Stravinsky’s The Rite of Spring and Puccini’s Gianni Schicchi | The Lowry: March 8, 2019
Jeanguy SAINTUS’ choreography rose to meet the relentlessly challenging score of The Rite of Spring. Although it stayed true in some moments to Stravinsky’s initial vision of ritual sacrifice, wherein ‘a young girl danc[es] herself to death,’ to honour the god of spring, the piece widened to become an evocation of ritual itself. It was a cast of disciplined performers going through precise motions, aching for some sign from a higher power that their efforts were worthwhile. The expressive ability of an ensemble is greater than a sole performer, which is not a new concept in either dance or cultural ritual. However, watching them cast together so bluntly at a time when the relationship between many people and any form of ritual is fractured, I was struck by how little of this feeling remains in me. It made me miss going to church. Not because I regret suspending the practice, but because I regret that my life is missing that collective relief. The dancers stirred the air with their limbs and brought into being a narrative that changed the energy inside the theatre irrevocably. The dancers worked together seamlessly, but the work of Michael Marquez and the fine detail of his expression couldn’t help but stand out.
The costumes, designed by Yann Seabra, enhanced the collective movement with shy pops of colour among the nimble drapery. At moments, the hands of the dancers were tinted green or red in the most explicit representation of spring and renewal. Many of the male dancers’ hands turned red during one sequence in a tableau that piled them up with a pair of hands stretched upward. It brought to mind the gentle shedding of velvet from antlers to reveal the nourishing blood underneath. There is something comforting about the work of an excellent dance company when not every composition has an obvious association, but as an audience member, you can sense that careful consideration for narrative underpins every moment.
The second half of the evening was a bit of a pivot, to Puccini’s one-act comic opera, Gianni Scicchi, also conducted beautifully by Garry Walker.The opera was staged with a timeless aesthetic that included a night cap (and an iPad), but came together under a spell of Versace-style sunglasses that made the Florentine countryside seem plausibly just out of sight.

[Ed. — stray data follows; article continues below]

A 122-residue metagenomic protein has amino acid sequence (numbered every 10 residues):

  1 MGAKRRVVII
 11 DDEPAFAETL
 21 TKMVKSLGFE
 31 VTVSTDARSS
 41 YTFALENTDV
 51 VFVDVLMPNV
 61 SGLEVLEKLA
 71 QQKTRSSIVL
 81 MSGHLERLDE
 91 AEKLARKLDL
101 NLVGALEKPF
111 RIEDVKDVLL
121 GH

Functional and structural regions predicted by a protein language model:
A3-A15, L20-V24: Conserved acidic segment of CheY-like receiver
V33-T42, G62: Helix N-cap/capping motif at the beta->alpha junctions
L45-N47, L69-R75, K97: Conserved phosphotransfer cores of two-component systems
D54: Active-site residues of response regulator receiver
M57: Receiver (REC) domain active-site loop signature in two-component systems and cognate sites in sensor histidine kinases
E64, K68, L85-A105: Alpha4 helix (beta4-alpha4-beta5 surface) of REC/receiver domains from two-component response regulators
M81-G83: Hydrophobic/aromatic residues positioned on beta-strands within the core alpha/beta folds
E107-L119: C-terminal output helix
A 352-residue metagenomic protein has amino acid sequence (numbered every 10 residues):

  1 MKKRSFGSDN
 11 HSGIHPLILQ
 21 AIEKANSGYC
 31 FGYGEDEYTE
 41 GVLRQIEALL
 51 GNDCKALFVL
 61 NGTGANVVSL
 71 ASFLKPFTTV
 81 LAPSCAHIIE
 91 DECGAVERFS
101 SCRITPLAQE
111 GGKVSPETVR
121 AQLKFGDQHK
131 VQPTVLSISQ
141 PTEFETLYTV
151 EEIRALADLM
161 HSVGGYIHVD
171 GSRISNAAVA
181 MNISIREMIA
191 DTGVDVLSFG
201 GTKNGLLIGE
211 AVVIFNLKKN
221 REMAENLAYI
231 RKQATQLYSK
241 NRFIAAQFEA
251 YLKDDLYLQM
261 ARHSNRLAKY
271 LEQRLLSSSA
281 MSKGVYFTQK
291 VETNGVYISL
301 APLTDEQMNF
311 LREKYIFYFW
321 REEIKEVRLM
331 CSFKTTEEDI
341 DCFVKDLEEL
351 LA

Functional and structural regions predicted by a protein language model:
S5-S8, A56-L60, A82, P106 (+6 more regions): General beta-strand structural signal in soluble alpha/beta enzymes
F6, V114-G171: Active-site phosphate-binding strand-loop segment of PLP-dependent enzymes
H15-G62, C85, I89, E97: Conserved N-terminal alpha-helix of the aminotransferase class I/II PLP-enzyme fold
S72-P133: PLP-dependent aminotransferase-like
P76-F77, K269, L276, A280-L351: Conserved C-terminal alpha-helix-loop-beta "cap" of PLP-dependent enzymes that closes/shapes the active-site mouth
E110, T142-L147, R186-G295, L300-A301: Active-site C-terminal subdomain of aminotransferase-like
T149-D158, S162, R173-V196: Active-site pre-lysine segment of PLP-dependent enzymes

Tim Claydon as Buoso performed an extended slapstick death scene at the beginning of the opera, then returned throughout as either Buoso again, or Dante Alighieri, from whose Divine Comedy Puccini’s librettist teased a story from just a few lines. Claydon’s performance grew from that of a (hilarious) corpse to one that had him dangling from the gallery on a thick piece of rope, or performing other acrobatics that contrasted with his clowning to the delight of the audience.
The family’s acrimony in the opera is due to Buono leaving his entire estate to the Friars at Signa. Rinuccio, sung by Diego Silva in his Opera North debut, holds the will but refuses to share its contents unless his aunt Zita (Leah-Marian Jones) promises to allow him to marry Schicchi’s daughter, Lauretta (Tereza Gevorgyan). It is agreed, and upon realizing Buono’s intentions, the family decides to call in Schicchi for his cunning.
The title role was sung with appropriate bravado and gut-warming richness by Richard Burkhard. Schicchi convinces the family of the recently-deceased Buono that he should impersonate him and rewrite the will in their favour. The short opera got more laughs than any full length comic opera I’ve attended, in part because it was staged irreverently enough to let the audience know that laughter was encouraged. Opera can be alienating for some people, but this performance of Gianni Schicchi reminded me that good programming keeps the art form exciting for newcomers and aficionados alike.
The earnest love story between Lauretta and Rinuccio puts a stop to all the buffoonery during the aria, ‘O, mio babbino caro’, which is a beautiful, familiar piece that I had no idea came from this work. It caught me off guard and Tereza Gevorgyan gave an outstanding, tender performance that amounted to the operatic equivalent of a mic drop. It’s a show-stopper, it sticks out from the rest of the work in a distracting manner, but that doesn’t stop it from being delightful.
Placing The Rite of Spring and Gianni Schicchi together seemed like an unlikely pairing but it meant that the tension created by SAINTUS’ choreography transformed into comic catharsis.
by Marsha Courneya